AIG Defrauded U.S., Former Executive Claims in Lawsuit
American International Group Inc. (AIG) defrauded the U.S. by failing to disclose it was selling insurance without a license during negotiations with the government over a bailout in the financial crisis, a former executive claimed in a lawsuit.
Alex Grabcheski, a former human resources executive at an AIG unit, filed the suit in Manhattan federal court in 2010. Grabcheski’s claims under the federal False Claims Act became public today after the U.S. government declined to join his suit, according to court records.
Grabcheski claims the New York-based insurer defrauded the U.S. in 2009 by failing to disclose the unlicensed status of two life insurance units when it negotiated a $25 billion reduction in the amount it owed the Federal Reserve Bank of New York as part of the bailout. Grabcheski is seeking unspecified damages on behalf of the U.S. If he’s successful, he’ll be awarded a percentage of the recovery.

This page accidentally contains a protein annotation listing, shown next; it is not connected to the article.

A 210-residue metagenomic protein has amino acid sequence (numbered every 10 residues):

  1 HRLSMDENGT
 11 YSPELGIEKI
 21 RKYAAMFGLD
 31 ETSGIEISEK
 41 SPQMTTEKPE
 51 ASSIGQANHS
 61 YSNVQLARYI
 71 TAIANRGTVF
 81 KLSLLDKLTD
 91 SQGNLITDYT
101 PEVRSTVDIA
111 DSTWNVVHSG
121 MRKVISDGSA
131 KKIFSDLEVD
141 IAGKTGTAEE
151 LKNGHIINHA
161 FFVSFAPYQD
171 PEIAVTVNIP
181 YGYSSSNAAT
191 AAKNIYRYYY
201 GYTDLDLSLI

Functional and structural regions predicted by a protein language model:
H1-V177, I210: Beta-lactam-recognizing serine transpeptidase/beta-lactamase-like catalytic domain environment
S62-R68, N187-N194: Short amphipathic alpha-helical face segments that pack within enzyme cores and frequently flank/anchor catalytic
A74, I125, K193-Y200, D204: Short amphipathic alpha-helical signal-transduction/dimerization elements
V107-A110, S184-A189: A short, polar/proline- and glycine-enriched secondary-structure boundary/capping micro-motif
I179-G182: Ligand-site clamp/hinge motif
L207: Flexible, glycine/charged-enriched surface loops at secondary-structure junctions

Benjamin Lawsky, New York’s top financial regulator, and Manhattan District Attorney Cyrus Vance Jr. have investigated AIG’s alleged marketing of insurance without a license. The company sued Lawsky’s office in April to try to block it from fining AIG.
Grabcheski’s claims are without merit, AIG spokesman Jon Diat said in an e-mailed statement today. “They are contradicted by the fact that the government made a $22 billion profit from its investment in AIG,” he said.
The claims are also based on a misunderstanding of how New York insurance laws are applied to the sale of policies outside the state, Diat said.
AIG was rescued by taxpayers in a bailout that began in 2008 and swelled to $182.3 billion. The insurer finished repaying the U.S. in 2012.
The case is U.S. ex rel. Grabcheski v. American International Group Inc., 10-cv-03902, U.S. District Court, Southern District of New York (Manhattan).
To contact the reporter on this story: Bob Van Voris in federal court in Manhattan at email@example.com